Channel Orange is an ‘important’ album for a few reasons. The first is that is the first fully-formed solo release by Frank Ocean, the current flavour of the month for the majority of the music press. The second reason is that Frank Ocean recently posted an open letter on Tumblr that exposed his unrequited feelings for someone in his past. That person happened to be male.

I’m sure we all know how violently homophobic many popular hip-hop/R&B stars have been in the past, and how that has leant a certain intolerant air to the whole genre. Whether or not Frank Ocean is accepted by the wider R&B community, it’s rather edifying that he has released an album genre to so much critical acclaim. Of course, this won’t be the cure for homophobia in hip-hop. This won’t stop various high profile ambassadors for the genre using terms relating to the LGBTQ community as a catch-all term for lameness. It won’t stop the hate and it won’t stop the abuse, but it’s a start. If audiences really take to Frank Ocean, and the hip-hop establishment allows him a place at the top table, that’s a step in the right direction.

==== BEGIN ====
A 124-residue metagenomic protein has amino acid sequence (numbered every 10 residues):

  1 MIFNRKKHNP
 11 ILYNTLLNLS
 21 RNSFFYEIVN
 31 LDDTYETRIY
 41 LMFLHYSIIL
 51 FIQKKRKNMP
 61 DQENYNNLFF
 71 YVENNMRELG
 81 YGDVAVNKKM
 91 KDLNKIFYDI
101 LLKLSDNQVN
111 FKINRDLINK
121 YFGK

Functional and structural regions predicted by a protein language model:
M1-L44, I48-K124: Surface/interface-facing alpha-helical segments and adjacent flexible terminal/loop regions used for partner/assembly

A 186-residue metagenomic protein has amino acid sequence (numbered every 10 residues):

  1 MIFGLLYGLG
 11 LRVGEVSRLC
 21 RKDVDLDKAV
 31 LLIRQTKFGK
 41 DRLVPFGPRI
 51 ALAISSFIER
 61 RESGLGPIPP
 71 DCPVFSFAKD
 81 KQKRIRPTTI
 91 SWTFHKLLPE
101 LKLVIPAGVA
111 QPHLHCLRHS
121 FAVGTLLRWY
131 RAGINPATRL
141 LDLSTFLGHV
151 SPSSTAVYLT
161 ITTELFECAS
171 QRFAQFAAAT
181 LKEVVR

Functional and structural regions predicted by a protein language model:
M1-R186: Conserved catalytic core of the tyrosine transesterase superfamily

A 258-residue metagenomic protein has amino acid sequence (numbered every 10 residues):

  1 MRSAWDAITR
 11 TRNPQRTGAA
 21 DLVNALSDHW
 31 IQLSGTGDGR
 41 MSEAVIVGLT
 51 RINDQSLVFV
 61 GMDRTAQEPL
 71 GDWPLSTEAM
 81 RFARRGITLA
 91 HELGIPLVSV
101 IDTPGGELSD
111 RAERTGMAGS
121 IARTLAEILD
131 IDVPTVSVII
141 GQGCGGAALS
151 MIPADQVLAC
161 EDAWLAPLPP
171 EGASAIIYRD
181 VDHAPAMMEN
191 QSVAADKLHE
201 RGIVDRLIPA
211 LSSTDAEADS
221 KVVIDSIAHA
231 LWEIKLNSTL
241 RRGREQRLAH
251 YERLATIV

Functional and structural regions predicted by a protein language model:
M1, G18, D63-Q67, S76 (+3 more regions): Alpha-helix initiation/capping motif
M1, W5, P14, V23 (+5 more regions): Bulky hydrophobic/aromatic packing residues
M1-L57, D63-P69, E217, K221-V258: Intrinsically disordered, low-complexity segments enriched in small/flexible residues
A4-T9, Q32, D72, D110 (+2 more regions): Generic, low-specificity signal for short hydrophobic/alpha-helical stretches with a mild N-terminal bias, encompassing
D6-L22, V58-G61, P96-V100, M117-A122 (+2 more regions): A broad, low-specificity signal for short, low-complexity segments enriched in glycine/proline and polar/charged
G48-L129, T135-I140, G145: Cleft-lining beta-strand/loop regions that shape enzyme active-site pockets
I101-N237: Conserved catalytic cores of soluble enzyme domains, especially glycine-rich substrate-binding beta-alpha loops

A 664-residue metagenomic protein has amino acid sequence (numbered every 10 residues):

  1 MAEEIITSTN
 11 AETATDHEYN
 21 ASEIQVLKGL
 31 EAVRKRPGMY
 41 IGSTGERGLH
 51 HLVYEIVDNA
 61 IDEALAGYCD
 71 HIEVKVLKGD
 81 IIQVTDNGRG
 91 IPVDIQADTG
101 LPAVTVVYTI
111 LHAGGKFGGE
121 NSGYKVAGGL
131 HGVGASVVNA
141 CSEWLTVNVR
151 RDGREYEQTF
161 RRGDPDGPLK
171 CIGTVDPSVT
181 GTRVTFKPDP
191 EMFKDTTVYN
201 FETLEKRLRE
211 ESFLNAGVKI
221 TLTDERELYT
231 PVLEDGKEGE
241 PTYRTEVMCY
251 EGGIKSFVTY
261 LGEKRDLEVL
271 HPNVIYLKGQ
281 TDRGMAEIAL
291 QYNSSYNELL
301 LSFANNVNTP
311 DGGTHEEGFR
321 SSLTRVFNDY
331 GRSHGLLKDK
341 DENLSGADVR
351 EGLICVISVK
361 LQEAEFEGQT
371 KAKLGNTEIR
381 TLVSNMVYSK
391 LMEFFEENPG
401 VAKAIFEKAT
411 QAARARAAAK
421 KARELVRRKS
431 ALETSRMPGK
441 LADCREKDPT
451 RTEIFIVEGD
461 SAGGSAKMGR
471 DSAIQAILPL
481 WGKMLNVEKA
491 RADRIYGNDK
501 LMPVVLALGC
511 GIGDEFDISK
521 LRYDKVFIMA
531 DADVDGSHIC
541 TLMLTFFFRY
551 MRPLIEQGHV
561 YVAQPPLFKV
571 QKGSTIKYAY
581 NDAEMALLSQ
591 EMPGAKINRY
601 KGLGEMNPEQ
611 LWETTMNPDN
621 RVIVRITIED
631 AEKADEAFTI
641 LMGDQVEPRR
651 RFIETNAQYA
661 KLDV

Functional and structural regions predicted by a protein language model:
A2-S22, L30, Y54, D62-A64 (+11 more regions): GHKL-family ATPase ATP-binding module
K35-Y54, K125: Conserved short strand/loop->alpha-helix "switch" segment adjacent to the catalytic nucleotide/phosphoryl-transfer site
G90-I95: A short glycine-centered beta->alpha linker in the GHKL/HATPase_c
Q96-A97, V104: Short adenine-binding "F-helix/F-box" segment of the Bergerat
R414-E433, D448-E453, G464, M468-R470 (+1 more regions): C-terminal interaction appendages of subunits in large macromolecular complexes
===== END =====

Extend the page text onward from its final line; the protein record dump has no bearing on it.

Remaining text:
There’s no reason why that shouldn’t happen. There’s always the chance that an artist under so much scrutiny (in both professional and personal capacities) will disappoint. Ocean has managed to put together a debut album that is exceedingly professional, yet distinctive. His voice is his greatest asset – the falsetto on tracks such as ‘Thinkin Bout You’ is pure and unforced (and therefore, nowhere near as annoying as falsetto can often be). His chilled-out tracks convey a sense of ennui that is often overlooked in favour of more flashy fare. Although there are missteps, (a track entitled ‘Forrest Gump’ is never a good idea to begin with, and it doesn’t sound much better than the title suggests), these are in the minority.

Frank Ocean is one to watch. Not just because of what his success means, but because of his precocious talent and potential.